“Keep away from our children, stop luring them in!” Patma’s father shouted as he shoved The Action Bible into the hands of the teacher leading the J127 Club. He took Patma’s hand and pulled her along down the street.
It’s not just Patma’s father’s dislike of Christianity that’s distressful and painful to her, he’s also an alcoholic who terrorizes the family.
Adi is Patma’s classmate and best friend. She too has an alcoholic father. Their plight is not unusual. The rural village where the girls live is located in Andhra Pradesh, a state known for the highest liquor consumption in India (“India’s Biggest Drinkers,” The Hindu, August 23, 2014). Villagers make little money working in cotton fields and as day laborers, but liquor is cheap, often made from tree sap.
An abundance of cheap alcohol, unemployment, and poverty are a dangerous brew, and families like Adi’s and Patma’s go days without food. Both fathers often beat their wives in drunken rages. The instability and abuse also make women and children in this village vulnerable to trafficking, prostitution, and sexual assault.
In the midst of sad, dark lives, the Hope Club, part of David C Cook’s J127 Orphan Initiative, is holding up light and a way out of despair.
Patma and Adi attend the Hope Club. It’s here where they were introduced to a loving heavenly Father, and continue to grow in faith, all while learning invaluable lessons on character and life skills. For a brief time in the evenings they and their friends have a safe place to sing, pray, make friends, play and share their hardship with caring adults. The Hope Club is a refuge.
“Many children in our Club come from similar backgrounds,” says Uncle Maridass, the Club’s teacher. “They love to spend time here, and don’t want to leave out of fear of a drunken father or of the unknown. Every child has a heart-wrenching story.”
After the incident with Patma’s father and The Action Bible, she rarely attended. Turmoil at home kept Adi from participating as well. These are the type of developments that discourage Christians ministry workers such as Uncle Maridass. “As a teacher to these children, I have felt small and helpless,” he says. “We give up on the Lord because we think a drunken father cannot change and these poor kids cannot possibly find true joy.”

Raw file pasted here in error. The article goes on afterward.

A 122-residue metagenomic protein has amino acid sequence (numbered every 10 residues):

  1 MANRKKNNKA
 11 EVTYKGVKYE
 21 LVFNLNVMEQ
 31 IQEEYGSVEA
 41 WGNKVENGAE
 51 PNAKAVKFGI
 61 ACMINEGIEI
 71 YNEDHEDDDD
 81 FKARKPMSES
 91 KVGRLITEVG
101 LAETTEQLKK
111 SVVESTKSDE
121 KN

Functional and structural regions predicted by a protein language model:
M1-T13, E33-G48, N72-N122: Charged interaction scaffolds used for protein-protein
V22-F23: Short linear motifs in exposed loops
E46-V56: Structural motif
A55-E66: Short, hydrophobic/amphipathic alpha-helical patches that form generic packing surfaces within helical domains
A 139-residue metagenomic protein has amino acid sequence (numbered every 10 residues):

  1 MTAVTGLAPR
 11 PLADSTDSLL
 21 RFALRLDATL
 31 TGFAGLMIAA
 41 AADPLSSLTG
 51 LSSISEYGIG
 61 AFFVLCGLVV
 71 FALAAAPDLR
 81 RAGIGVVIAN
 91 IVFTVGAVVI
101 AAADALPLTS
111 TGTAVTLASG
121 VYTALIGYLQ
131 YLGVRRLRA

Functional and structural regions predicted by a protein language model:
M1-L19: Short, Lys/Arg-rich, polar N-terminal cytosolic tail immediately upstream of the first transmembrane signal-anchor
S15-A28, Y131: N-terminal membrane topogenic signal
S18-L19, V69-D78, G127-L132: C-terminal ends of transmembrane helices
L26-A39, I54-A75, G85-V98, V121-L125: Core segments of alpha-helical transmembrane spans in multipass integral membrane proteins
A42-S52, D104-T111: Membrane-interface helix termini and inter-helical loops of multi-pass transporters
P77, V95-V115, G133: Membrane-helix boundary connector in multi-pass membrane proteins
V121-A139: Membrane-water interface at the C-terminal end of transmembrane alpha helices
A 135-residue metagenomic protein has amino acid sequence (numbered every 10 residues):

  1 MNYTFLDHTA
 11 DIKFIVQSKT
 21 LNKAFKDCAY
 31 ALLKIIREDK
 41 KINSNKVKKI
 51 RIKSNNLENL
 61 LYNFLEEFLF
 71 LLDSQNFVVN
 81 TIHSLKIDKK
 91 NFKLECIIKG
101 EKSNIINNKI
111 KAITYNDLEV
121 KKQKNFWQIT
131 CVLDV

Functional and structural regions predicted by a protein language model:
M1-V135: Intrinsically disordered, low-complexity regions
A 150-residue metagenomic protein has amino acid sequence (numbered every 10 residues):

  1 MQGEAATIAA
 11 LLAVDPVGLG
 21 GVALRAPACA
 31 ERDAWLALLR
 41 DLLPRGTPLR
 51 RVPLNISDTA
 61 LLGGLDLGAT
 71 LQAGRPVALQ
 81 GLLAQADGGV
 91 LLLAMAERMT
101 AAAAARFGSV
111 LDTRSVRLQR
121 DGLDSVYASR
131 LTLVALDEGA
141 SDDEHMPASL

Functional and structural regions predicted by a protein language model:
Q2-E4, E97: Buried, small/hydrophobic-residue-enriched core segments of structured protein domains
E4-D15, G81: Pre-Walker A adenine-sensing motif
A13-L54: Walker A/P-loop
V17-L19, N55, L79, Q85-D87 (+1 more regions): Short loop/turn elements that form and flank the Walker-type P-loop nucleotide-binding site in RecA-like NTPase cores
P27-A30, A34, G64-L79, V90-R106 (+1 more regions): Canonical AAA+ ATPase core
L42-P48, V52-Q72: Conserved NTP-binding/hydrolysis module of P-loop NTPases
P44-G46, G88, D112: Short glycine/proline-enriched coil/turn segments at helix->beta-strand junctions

Fortunately, Uncle Maridass serves a mighty God—and he knows it. “We recently focused on a J127 Club lesson on integrity through the life of Daniel,” he says. “His story teaches us to be faithful in all circumstances and God will pour out His grace. I am glad we have an almighty Father to prove us wrong. He has not given up on us. “
Just recently Uncle Maridass noticed Patma and Adi in the Club. He approached only to overhear them praying for their fathers. “My heart was deeply touched,” he says. “I moved away before they could see tears coming from my eyes.
“That day I realized that J127 Clubs are not just for children, but also for teachers and caretakers. I am learning to trust even when I witness great brokenness and hurt. It’s not our battle but God’s to win. All He wants is for us to be faithful soldiers.”
Please keep Patma, Adi, Uncle Maridass, and all of the children in the Hope Club in your prayers.
Update: In 2018, David C Cook transferred oversight of the J127 clubs to an in-country partner which continues to shepherd and grow this program. By supporting David C Cook’s Life on Life curriculum, you will be helping support this program as well.